Submitted by Jake New on October 13, 2015 - 3:00am
The University of Southern California fired its head football coach, Steve Sarkisian, on Monday after he appeared to be intoxicated at a recent game and during team meetings. In August, the head coach apologized for similar behavior at a team function that he said was the result of being under the influence of alcohol and painkillers. A player told ESPN that Sarkisian "showed up lit to meetings" on Sunday, and the university asked the coach to take a leave of absence later that day.
"After careful consideration of what is in the best interest of the university and our student athletes, I have made the decision to terminate Steve Sarkisian, effective immediately," Pat Haden, USC athletic director, said in a statement Monday. "Through all of this we remain concerned for Steve and hope that it will give him the opportunity to focus on his personal well-being."
Submitted by Jake New on October 13, 2015 - 3:00am
Wesleyan University's Office of Student Affairs is hoping to help students avoid distasteful costumes this Halloween by posting signs around campus that feature a cultural sensitivity checklist to determine if a costume is offensive. It encourages students to ask themselves whether their costumes mock cultural or religious symbols, attempt to represent an entire culture or ethnicity, or trivialize human suffering, oppression and marginalization.
"Unsure if your costume might be offensive?" the sign asks, listing the contact information for various offices and organizations on campus. "Don't be scared to ask questions."
California Governor Jerry Brown on Sunday vetoed legislation that would have required colleges and universities in the state to have minimum punishments for those found by the institutions to have engaged in rape or forcible sex acts. In those cases, suspension for two years would have been required. Proponents of the law pointed to cases where students found responsible for such acts received far lighter punishments.
In his veto message, Governor Brown said he agreed that such students should be punished, but he questioned whether the state should set standards in this area. "It is eminently reasonable to expect that discipline shall not vary based on a student's status as an athlete or a declared area of study," Brown said. "The bill, however, could deprive professionals from using their better judgment to discipline according to relevant circumstances."
It’s 2 a.m. on Friday, and I awaken and slowly consider the topic that I will teach in my class on earth science later today: global warming.
It is irrational to think there is a high probability that a licensed handgun owner will attend my class, have different perspectives than what I teach, become vitriolic, and pull out a gun and shoot me -- or worse, my students. Intellectually, I know that is unlikely. Reason, unfortunately, is not the same thing as emotion. Emotionally, I feel vulnerable standing in front of 120 students. I will be the focal point of their attention, and deep inside I am terrified.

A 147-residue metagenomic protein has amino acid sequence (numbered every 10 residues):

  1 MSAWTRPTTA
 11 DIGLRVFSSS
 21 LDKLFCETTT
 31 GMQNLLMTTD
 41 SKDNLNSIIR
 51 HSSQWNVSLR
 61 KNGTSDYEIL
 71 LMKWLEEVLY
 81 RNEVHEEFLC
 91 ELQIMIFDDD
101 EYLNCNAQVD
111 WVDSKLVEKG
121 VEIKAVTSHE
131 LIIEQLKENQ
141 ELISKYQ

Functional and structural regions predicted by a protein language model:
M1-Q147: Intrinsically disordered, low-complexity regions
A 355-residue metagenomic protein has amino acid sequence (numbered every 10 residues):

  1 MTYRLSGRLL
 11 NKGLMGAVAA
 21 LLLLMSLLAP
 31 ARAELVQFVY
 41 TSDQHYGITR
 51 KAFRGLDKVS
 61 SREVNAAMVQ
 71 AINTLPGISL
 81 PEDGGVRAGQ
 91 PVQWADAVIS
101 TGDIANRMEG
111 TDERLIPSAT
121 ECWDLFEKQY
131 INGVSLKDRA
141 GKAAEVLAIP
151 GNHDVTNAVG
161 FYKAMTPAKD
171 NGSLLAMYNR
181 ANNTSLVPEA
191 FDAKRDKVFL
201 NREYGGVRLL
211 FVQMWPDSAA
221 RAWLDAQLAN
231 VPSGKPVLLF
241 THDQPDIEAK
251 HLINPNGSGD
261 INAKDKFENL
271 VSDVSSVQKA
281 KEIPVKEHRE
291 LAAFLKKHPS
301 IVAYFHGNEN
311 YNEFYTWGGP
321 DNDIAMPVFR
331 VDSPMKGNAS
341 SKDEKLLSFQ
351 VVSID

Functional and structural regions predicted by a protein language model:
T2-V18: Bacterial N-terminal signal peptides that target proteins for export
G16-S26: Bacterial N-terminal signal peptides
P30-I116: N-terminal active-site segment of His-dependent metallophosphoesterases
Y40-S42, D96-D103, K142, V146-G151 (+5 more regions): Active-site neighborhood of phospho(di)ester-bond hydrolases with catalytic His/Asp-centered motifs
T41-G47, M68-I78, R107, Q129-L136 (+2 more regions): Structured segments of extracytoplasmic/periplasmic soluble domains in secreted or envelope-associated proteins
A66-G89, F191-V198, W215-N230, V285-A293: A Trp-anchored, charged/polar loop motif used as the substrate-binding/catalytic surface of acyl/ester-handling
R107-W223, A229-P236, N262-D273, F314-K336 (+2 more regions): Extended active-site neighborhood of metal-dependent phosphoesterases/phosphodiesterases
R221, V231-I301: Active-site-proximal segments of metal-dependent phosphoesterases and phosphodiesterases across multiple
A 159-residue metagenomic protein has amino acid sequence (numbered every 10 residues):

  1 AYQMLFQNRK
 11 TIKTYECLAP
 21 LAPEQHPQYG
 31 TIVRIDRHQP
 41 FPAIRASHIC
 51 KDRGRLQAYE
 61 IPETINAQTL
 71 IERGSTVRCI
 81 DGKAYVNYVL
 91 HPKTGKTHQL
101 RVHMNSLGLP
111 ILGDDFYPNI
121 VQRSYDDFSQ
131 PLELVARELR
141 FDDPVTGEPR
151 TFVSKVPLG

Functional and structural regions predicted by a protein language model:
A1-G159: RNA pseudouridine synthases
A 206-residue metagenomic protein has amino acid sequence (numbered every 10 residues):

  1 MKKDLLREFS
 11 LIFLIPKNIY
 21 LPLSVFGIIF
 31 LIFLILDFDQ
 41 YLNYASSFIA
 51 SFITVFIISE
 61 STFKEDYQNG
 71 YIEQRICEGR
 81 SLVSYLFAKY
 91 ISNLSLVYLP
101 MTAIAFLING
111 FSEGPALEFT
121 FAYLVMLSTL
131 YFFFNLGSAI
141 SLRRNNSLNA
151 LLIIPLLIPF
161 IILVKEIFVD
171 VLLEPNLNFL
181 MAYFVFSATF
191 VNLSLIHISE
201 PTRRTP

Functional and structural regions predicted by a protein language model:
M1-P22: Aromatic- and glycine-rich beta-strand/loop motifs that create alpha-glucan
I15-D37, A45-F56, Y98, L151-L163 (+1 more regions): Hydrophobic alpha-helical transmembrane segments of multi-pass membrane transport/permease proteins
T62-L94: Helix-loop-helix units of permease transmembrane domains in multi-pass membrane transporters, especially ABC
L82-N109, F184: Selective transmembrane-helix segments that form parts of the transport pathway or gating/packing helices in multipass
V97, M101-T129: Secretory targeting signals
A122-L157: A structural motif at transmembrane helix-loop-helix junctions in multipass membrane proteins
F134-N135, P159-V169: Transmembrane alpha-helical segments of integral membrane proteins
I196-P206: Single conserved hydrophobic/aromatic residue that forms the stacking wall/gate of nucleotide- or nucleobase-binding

I am frightened because I see a correlation between those who have decided there should be guns on campuses and those who deny anthropogenic global warming is occurring, despite clear scientific evidence that it is. The correlation is that, in both cases, many people are refusing to accept the facts. The fear is real because lives are being taken.
This week, I watched a video of a televised hearing on Capitol Hill in which Senator Ted Cruz questioned Aaron Mair, the president of the Sierra Club, about the veracity of warming trends. In that video, not only does the senator avoid referring to actual data sources, he frequently uses the terms “satellite data,” “facts” and “debate” to gain authority over the situation. Watching it, I suddenly realized that he had no need to cite sources and was not interested in a burden of proof. Rather, he was interested in winning because (like significant percent of the members of Congress) he is a lawyer. In the courtroom there are rules, and prosecuting attorneys do all that they can to win. At 2:20 a.m. on the morning of my class, I wonder how I should deal with any students who watched the interchange.
By 2:30 a.m., I have found a Washington Post article providing many of the particulars of what Senator Cruz omitted: direct NASA meteorological and sea surface temperature data that clearly show global warming over the same period that Cruz dismissed using (unsourced) “satellite data.”
At 3 a.m., I am integrating this new information into my lecture later that morning, but I am even more worried because I feel passionate (and that is risky). I want to argue my case, but I am afraid because just last week an angry student shot 18 students at Umpqua Community College in Oregon, nine of whom died. I arrive at work at 7:30 a.m., check my facts on NASA data online, and find from Yahoo.com that there has been another campus shooting overnight at Northern Arizona University. And, a few hours later, I receive reports of yet another one in my own state, near Texas Southern University.
So, there it is. Today, I will be the focal point of an earth science class, talking about a controversial topic that correlates politically with the issue of guns in the classroom. Most of the students began the semester with little to no interest in becoming scientists. And being mainly from Texas, a high proportion of these students are likely to disagree with my perspectives on science, education, society, economics and politics. A panicked sleep-deprived concern is that any one of 120 could be angry, might disagree with me and might have a gun. Although this is an irrational fear, campus shootings are committed by irrational, disenfranchised individuals.